The wireless industry is out there buying up as much spectrum as it can to provide wireless Internet service everywhere, most recently buying up UHF TV spectrum that will be vacated next year when analog television is turned off. Soon wireless spectrum will be used even more effectively as direct competition for radio’s drive-time listeners. There are thousands of Internet radio stations out there, and hundreds of satellite radio stations. Yet radio actively opposes any efforts to obtain new spectrum that would enable it to provide better service to consumers.
Just this summer the NAB Radio Board adopted a resolution opposing the use of television Channels 5 and/or 6 for radio broadcasting after analog TV signals are turned off. Think of the great new services radio could provide if it were to unleash the full potential of HD Radio with 100 percent digital service in Channels 5 and 6, or in some other spectrum.
I’m afraid that radio’s like a ball team whose players are all focused on their individual stats, out there competing with one another. I fear we don’t care enough about the team winning, and I know we should be focusing on the fans because the other teams keep scoring and we have to wonder how much longer the fans will keep showing up.
Some responded to my post by arguing that radio broadcasters don’t need to be concerned about consumers’ lack of interest in AM/FM receivers because radio receivers are a commodity and everybody already has multiple radio receivers.
I agree that AM/FM radios are a commodity, but I don’t see this as a good thing. Just because AM/FM radios are a commodity does not mean they will always be everywhere, like milk and oranges. People have to eat. People don’t have to listen to free local radio.
There are plenty of examples of commodities for which consumer demand dried up. Remember the cassette player? It won’t be long before people are asking, “Remember the CD player?” too. How about dial-up computer modems?
I think I’ve made my point. Declining consumer interest can indicate that a product is heading for extinction, even if that product is a ubiquitous commodity.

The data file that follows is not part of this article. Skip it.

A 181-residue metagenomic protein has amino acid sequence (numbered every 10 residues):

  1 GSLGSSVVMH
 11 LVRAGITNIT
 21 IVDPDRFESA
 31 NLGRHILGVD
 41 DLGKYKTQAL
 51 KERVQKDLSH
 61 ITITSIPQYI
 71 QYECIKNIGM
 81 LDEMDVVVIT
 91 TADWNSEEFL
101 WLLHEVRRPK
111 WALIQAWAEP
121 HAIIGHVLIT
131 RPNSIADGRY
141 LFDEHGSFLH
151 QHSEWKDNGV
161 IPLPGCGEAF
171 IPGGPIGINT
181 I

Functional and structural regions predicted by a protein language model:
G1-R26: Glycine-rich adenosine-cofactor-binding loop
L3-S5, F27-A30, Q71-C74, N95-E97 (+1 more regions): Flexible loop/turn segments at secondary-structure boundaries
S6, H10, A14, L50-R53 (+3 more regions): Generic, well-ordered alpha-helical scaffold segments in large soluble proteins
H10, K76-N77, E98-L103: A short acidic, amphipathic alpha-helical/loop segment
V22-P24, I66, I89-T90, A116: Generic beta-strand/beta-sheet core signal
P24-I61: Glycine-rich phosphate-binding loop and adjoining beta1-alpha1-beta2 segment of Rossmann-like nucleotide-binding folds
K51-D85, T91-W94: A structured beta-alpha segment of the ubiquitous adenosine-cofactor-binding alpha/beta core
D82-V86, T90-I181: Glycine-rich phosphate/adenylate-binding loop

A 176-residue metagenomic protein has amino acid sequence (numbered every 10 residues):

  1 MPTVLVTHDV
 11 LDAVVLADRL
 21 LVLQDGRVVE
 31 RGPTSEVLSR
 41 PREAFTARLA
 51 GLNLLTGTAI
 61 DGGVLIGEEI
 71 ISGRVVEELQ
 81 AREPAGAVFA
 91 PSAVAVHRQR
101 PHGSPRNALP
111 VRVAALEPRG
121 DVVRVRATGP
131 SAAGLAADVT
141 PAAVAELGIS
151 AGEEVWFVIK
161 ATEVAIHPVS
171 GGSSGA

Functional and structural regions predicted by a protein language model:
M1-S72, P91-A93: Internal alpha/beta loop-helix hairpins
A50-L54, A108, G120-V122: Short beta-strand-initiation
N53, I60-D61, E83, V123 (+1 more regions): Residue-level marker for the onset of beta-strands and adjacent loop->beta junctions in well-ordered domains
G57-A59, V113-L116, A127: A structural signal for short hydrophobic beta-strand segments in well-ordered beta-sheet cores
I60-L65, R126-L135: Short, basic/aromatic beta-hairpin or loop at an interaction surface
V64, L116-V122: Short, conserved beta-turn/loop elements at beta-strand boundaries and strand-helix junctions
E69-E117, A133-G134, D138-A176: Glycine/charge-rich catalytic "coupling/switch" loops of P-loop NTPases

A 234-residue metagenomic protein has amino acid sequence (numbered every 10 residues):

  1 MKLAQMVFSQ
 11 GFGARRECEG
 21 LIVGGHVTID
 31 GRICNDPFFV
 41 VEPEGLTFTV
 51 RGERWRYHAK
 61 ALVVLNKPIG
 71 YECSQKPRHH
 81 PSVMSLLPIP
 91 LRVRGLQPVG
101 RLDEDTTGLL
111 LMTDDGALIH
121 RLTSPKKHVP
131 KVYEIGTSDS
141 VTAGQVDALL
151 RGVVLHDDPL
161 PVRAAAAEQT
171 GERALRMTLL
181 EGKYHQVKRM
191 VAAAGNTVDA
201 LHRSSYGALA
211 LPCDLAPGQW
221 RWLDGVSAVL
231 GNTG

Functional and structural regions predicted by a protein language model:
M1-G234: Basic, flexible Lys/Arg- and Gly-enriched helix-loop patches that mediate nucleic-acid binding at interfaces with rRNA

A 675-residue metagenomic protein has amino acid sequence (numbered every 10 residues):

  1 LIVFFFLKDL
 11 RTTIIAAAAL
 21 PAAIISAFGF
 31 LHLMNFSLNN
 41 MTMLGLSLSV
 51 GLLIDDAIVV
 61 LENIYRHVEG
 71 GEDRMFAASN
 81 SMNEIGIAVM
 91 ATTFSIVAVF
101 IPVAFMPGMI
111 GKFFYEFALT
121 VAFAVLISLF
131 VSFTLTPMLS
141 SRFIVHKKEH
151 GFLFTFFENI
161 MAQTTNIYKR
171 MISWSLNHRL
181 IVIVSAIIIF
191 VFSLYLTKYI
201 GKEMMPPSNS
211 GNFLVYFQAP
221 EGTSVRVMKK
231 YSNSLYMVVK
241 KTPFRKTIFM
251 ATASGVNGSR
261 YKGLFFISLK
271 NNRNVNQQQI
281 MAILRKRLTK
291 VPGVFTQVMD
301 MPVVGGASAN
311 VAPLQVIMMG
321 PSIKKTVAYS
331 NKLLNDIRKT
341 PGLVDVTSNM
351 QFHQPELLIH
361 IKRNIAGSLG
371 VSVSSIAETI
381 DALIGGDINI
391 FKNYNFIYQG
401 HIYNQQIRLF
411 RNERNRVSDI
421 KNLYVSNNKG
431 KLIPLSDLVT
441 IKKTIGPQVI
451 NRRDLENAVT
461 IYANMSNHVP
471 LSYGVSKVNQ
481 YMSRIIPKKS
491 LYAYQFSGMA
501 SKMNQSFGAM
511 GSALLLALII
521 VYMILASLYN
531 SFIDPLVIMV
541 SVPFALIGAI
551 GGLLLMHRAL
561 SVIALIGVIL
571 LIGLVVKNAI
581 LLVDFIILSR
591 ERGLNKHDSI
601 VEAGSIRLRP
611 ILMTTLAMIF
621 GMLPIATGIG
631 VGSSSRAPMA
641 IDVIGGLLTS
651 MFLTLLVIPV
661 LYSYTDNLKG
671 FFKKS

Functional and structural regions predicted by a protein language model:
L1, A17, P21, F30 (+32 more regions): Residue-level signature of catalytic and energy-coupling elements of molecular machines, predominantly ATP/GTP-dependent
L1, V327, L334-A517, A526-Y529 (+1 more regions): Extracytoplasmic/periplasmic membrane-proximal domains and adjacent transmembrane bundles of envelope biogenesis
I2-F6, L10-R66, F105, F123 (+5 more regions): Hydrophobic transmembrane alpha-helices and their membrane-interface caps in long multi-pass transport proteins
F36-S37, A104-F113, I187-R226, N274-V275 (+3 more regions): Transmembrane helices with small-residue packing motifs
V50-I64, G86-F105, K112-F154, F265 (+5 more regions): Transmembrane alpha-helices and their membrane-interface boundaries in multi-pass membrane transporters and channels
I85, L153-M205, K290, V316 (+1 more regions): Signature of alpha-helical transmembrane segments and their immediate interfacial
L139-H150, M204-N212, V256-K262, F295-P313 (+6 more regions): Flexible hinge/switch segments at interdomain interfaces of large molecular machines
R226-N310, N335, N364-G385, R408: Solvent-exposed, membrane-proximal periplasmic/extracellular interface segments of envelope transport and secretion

Some who commented on my post argued that the Telecommunications Act of 1996 and the changes it brought to radio programming are to blame for declining consumer interest.
I agree that radio programming is a very significant part of the puzzle, and that the changes that occurred in this area post-1996 have generally resulted in many listeners having a lower opinion of AM/FM radio.
This is because of a mix of factors. Yes, local content is important to many, but in reality with today’s analog technology it’s very hard for a radio station in a metropolitan area to be local enough to satisfy most people. I only want to hear local content for my specific community, not any of the other communities in the rest of the metropolitan area. If I had a digital delivery system that allowed me to store and filter the content sent to me I could achieve this.
Far more damaging than less local content, in my view, was the increase in the number of spots broadcasters had to run to pay off the loans they took out to buy up other stations.
Radio listeners are sick of commercials because radio broadcasters loaded up their schedules with so many spots over the past decade that listeners began to perceive that the ratio of spots to desired content was out of balance.
Radio’s collective behavior in this regard was typical of a monopoly. While no individual radio company had a monopoly, the AM/FM service as a whole had a monopoly on live audio from the dashboard. And because it had a monopoly, it got away with abusing the consumer in terms of jamming more and more commercials into the mix.
Free local radio’s monopoly on live programming in the car is now being challenged by satellite radio, and will be further challenged when local TV stations become receivable in the car in a few years. For years AM/FM radio stations only had to compete with each other for in-car listeners who wanted live programming. Now we’ve got competitors that are forcing us to raise our level of play.
Radio needs to focus more on serving today’s modern consumers — no one wants to read its obituary any time soon.